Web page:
Blur the whole image, then crop to the part you care about. You can use a mask for non-rectangular/non-sharp-edged blurs, but don't skip the crop.
The lovely, but sometimes tricky, thing about
Core Image is that it's extremely lazy. It doesn't work from the start to the end; it's more of a pull model, working from the last thing you asked for all the way back to the original rasters. Moreover, it won't actually filter any pixels you have not asked for.
So, in your case, a crop means not asking for any blurred pixels outside of the crop. Since you didn't ask for them, they don't get blurred. The blur only runs on the pixels you ask for—the ones inside the crop.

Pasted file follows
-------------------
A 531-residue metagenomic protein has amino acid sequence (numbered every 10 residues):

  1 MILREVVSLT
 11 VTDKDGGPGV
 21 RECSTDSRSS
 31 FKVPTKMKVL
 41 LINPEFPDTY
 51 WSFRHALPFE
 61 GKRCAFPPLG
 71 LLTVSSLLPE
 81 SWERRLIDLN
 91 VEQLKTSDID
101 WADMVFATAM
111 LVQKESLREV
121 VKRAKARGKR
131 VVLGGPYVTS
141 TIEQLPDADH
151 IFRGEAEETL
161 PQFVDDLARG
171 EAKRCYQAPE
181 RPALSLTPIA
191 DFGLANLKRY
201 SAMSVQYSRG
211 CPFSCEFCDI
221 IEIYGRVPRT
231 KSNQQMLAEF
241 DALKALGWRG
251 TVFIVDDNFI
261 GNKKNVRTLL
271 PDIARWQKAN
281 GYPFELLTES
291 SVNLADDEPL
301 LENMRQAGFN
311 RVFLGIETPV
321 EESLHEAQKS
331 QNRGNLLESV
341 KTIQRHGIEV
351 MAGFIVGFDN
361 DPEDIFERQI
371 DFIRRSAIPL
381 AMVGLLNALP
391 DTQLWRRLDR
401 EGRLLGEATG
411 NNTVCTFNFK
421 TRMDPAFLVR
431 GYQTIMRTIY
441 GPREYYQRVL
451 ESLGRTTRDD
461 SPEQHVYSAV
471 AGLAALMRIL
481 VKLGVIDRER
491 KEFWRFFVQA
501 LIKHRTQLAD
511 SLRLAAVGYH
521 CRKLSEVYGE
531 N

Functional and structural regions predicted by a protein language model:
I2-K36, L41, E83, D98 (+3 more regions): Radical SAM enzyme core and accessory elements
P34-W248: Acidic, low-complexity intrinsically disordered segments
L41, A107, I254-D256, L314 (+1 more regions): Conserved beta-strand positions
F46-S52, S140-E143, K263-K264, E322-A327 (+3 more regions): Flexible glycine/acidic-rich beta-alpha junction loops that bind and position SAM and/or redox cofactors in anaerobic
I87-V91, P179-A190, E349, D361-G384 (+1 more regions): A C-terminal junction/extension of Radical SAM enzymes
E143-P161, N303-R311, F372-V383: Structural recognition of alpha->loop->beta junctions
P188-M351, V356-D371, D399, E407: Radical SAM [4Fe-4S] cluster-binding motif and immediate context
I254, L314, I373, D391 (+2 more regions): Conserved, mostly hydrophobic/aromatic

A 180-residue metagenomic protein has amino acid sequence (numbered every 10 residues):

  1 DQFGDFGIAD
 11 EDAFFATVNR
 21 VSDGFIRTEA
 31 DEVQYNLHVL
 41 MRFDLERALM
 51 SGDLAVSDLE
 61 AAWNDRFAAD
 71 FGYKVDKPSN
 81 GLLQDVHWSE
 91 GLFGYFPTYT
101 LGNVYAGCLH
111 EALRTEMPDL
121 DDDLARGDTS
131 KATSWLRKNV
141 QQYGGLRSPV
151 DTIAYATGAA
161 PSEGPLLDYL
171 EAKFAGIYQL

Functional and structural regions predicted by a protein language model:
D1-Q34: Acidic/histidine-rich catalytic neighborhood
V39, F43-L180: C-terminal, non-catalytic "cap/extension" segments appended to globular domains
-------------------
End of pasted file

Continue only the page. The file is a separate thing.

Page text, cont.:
Masking works differently; by definition, it needs to look at every pixel in the mask image, and I would be surprised if it didn't also look at every pixel in the source (even to multiply it by zero). This is why you should still crop, even with a mask.
Note that the blurred-and-cropped portion of the image will still be where it is in the original image. It doesn't copy/move the pixels within the image, because that would be expensive; instead, it returns an image with a different extent—namely, the crop rectangle. You'll want to retrieve that extent and subtract its origin from the coordinates where you want to draw the image—either that or use an affine transform filter, but, again, that would probably be expensive.